Tuesday, 29 November 2011

Porosity in Investment Castings

Porosity is the most common defect found in investment castings. Its incidence can be greatly reduced by following a few simple guidelines but first it is important to diagnose what type of porosity you are getting in your pieces.

There are two causes of porosity in a casting; shrinkage on cooling or gas entrapment.

Shrinkage Porosity shows itself as small holes on the surface of a casting. When these holes are closely inspected using a magnifying glass they are seen to be angular, with a dendritic or grainy structure inside. Shrinkage porosity is the most common type of porosity and is generally found on large surface area pieces, parts that have shanks which increase in thickness and also in parts with that contain many angles and changes of section thickness. It occurs due to the non-uniform solidification of the piece on cooling as the metal actually tries to tear itself to pieces as it solidifies. This is due to insufficient molten metal being available to feed into the solidifying casting.

Gas Porosity typically shows itself as pin holes on the surface of the casting. These holes are generally round and smooth in nature, compared to the more angular holes of shrinkage porosity. In some cases the holes are concentrated in a layer just below the cast surface; these are not visible after casting but show up after polishing. There are generally two reasons for this type of defect occurring, either reaction with the investment powder or impurities been introduced through re-cycled metal.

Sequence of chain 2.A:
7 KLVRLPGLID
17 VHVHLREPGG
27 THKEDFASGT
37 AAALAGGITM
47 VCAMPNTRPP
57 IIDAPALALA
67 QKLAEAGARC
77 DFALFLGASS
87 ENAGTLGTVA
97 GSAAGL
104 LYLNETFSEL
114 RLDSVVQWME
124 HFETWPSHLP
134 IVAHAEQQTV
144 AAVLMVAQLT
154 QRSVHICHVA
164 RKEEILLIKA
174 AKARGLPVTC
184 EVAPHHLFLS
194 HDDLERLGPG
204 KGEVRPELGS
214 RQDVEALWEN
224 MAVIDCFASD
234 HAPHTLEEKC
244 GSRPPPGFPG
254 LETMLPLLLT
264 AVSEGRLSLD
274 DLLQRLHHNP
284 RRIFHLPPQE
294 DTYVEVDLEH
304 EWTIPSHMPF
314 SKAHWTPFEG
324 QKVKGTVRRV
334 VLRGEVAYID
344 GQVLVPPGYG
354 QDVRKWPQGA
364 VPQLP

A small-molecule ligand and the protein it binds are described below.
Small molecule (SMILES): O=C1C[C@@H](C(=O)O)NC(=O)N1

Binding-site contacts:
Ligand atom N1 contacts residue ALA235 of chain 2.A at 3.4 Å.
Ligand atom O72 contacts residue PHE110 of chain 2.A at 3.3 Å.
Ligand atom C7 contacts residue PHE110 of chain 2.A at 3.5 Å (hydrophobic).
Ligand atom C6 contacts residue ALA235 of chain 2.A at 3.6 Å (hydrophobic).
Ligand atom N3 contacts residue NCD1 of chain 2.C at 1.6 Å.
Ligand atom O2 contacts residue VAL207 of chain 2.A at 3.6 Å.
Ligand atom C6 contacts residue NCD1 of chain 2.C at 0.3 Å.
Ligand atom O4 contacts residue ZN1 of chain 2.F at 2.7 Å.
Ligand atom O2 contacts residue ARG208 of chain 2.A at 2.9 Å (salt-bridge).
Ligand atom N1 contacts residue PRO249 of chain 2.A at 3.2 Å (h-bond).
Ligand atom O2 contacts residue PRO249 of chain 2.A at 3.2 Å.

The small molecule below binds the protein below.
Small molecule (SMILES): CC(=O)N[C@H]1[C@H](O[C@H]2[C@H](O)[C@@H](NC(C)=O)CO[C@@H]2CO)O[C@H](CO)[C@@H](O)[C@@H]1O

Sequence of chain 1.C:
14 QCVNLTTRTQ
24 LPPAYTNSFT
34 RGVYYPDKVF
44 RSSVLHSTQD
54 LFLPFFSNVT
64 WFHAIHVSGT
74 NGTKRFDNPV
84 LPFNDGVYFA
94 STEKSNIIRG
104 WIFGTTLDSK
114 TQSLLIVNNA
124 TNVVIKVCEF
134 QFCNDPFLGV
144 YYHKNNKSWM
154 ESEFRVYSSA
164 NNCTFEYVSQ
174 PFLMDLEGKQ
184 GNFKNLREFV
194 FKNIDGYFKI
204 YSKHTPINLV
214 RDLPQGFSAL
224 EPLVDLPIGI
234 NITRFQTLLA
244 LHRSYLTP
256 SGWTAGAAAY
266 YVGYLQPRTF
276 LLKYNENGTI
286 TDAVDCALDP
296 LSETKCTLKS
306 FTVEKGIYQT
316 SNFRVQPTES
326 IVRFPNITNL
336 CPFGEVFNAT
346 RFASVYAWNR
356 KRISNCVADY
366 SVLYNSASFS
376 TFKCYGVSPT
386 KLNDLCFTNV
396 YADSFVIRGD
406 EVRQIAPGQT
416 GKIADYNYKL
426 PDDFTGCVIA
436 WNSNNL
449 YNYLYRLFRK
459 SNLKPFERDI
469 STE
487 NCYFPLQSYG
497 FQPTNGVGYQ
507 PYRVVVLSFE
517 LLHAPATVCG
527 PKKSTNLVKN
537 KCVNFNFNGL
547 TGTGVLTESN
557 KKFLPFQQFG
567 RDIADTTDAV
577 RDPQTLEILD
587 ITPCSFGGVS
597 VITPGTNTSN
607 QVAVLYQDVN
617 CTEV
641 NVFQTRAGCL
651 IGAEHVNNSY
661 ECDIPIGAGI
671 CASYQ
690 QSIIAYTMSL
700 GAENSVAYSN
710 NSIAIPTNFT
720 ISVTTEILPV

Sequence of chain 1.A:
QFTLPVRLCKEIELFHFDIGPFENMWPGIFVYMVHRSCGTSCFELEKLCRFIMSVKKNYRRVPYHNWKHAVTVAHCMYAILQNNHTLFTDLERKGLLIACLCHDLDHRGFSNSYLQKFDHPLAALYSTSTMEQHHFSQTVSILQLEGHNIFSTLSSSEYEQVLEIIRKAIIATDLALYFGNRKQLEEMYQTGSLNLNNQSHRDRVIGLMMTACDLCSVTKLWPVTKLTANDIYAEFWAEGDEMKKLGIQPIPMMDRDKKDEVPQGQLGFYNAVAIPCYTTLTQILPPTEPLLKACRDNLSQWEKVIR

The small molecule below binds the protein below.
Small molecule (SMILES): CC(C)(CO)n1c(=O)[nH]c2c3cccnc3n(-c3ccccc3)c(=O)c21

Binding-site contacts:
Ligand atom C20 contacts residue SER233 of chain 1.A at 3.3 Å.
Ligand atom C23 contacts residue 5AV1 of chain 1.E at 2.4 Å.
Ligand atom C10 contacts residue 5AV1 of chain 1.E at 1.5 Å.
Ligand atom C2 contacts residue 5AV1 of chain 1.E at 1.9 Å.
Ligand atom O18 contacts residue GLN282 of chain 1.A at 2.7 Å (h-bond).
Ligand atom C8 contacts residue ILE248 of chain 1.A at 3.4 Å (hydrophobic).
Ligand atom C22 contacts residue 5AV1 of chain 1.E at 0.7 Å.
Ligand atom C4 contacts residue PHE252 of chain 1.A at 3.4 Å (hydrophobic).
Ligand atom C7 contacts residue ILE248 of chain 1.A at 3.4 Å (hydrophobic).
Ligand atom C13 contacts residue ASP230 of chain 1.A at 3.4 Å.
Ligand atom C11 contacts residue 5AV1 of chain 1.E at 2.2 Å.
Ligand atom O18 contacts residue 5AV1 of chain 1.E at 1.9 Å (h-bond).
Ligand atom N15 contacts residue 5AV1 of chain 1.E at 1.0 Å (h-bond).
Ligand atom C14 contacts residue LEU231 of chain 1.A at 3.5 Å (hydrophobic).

The main causes of Shrinkage Porosity and the corrective actions to take are:

1) The piece has been incorrectly sprued

The sprue should be attached to the heaviest section of the pattern. This is because this area will be the last part of the casting to freeze and therefore there will be plenty of molten metal available for the piece as it contracts and solidifies. It is advisable, where possible, to use a round gate rather than a square or flat one as this prevents the point of contact between the sprue and the piece been cast become a ‘choke-point’ of restricted metal flow.

2) The piece has been sprued flat

Attach the piece to the centre sprue at a 45 degree angle rather than a horizontal 90 degree plane. This will assist the metal in flowing ‘downhill’ into the piece been cast.

3) Inadequate sprueing (too few or too small

The sprue is designed to supply the molten metal into cavity left by the melting of the wax pattern. If the sprue is too small it will solidify before the actual piece being cast; similarly if you only have a single sprue feeding a complex casting then it may also solidify before the extremities of the piece. This means that the piece cannot draw any feed metal from the centre sprue and shrinkage porosity will result. The solution is simple; provide an adequate number of suitably sized sprues to feed each casting.

4) The flask temperature is too high

If the flask temperature is too high the risk of shrinkage problems is increased. In general it is good practice to keep your flask temperature as low as possible while still maintaining a complete fill of the parts been cast as this also reduces the risk of metal/mould reactions.